Immutable objects are ones which don't change after initial creation. Such objects are frequently desirable because they are simple and can be safely shared even in multi-threading contexts. This makes them great for functional and concurrent scenarios. The rules for creating such objects are well-known:
Writing classes that follow these rules is not hard but does involve a fair bit of boiler plate code and is prone to error. Here is what such a class might look like in Java:
Groovy makes it easier to create such classes using the @Immutable annotation. You only need this:
The "other code" shown above is added at compile time. All of the methods you see above will be there (and you can use them from Java of course). You just don't need to develop and maintain them.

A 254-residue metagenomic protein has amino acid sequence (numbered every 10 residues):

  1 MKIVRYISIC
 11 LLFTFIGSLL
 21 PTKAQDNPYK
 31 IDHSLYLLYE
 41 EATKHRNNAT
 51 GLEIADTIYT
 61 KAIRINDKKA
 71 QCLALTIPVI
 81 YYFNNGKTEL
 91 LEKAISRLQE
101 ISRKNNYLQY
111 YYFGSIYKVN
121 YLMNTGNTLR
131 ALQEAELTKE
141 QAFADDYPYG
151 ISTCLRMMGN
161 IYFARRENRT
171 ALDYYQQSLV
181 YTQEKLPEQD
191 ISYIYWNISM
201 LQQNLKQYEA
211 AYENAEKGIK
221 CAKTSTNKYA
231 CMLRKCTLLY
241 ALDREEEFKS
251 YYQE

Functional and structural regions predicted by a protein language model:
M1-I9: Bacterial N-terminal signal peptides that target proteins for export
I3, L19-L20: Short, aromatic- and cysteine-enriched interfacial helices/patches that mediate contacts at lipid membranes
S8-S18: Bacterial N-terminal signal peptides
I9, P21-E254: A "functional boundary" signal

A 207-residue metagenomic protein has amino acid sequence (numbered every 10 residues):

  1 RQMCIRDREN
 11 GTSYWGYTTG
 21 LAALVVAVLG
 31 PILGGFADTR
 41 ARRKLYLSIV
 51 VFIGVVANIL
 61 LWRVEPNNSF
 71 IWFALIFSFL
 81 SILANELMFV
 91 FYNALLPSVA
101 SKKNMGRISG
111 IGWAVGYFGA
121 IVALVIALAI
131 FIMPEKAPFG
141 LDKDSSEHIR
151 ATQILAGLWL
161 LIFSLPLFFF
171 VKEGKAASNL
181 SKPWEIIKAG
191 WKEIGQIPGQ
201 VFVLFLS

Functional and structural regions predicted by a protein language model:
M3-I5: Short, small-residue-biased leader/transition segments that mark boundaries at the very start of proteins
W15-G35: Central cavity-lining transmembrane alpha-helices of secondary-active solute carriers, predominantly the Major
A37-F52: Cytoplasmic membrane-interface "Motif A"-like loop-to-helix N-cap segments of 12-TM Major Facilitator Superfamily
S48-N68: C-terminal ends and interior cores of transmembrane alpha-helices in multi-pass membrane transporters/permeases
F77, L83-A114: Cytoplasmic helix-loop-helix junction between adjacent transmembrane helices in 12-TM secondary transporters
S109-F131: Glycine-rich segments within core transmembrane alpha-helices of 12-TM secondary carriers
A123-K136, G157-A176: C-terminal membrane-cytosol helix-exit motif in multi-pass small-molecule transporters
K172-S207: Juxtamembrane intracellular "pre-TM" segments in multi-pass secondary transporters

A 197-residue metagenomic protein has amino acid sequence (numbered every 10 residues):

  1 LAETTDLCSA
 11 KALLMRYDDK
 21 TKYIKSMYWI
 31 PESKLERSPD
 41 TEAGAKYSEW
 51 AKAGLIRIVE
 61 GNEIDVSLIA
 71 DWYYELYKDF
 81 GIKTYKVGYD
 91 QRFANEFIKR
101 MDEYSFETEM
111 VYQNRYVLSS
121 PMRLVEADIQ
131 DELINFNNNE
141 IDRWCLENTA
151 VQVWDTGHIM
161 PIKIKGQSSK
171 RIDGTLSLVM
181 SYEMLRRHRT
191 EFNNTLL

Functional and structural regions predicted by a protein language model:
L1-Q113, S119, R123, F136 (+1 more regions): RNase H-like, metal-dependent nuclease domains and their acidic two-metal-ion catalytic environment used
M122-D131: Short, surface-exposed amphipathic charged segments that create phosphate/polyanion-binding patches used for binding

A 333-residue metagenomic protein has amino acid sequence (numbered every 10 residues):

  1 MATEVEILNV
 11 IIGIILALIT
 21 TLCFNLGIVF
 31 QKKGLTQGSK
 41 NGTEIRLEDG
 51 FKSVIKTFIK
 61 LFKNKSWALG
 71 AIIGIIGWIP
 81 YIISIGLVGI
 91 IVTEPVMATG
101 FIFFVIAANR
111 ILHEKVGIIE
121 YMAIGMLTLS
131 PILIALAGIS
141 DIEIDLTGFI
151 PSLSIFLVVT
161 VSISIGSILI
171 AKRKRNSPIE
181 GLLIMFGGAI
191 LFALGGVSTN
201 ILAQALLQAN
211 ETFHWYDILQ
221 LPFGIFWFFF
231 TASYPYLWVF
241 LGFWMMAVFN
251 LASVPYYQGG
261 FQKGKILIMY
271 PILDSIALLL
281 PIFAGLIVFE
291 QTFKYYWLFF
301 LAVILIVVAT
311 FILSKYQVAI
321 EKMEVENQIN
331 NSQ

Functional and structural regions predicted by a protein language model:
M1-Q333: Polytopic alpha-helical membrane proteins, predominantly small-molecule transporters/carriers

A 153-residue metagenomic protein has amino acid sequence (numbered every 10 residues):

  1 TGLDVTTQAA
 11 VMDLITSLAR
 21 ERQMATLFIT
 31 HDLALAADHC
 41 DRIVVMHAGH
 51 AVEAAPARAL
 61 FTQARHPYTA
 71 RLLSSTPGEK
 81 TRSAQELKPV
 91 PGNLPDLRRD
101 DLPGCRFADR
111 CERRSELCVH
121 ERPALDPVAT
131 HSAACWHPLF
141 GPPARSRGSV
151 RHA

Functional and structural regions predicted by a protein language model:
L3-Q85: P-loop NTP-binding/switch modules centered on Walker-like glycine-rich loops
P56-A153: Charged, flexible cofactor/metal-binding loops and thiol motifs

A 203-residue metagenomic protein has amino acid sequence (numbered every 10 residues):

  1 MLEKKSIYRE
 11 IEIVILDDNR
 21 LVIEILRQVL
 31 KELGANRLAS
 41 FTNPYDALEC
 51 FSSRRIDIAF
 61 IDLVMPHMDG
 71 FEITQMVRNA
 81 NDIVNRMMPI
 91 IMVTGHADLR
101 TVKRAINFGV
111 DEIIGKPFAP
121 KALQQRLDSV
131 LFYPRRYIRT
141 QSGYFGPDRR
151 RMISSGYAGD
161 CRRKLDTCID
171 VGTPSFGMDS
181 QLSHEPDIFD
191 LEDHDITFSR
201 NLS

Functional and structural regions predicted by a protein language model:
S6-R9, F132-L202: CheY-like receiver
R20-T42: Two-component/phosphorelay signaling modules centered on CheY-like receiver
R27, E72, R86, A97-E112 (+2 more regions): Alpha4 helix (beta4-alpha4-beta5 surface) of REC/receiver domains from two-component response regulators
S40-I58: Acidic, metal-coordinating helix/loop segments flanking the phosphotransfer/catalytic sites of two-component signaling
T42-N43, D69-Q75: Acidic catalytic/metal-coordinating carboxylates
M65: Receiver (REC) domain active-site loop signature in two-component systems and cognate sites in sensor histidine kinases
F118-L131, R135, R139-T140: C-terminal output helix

A class created using @Immutable has the following characteristics:
toStringmethods are provided based on the property values.
Cloneableobjects and arrays are defensively copied on the way in (constructor) and out (getters).
clonemethod. For your own classes, it is up to you to define this method and use deep cloning if appropriate.
Mapobjects are wrapped by immutable wrapper classes (but not deeply cloned!).
@Immutableclasses are allowed but for an otherwise possible mutable property type, an error is thrown.
hashCodemethods. Use at your own risk!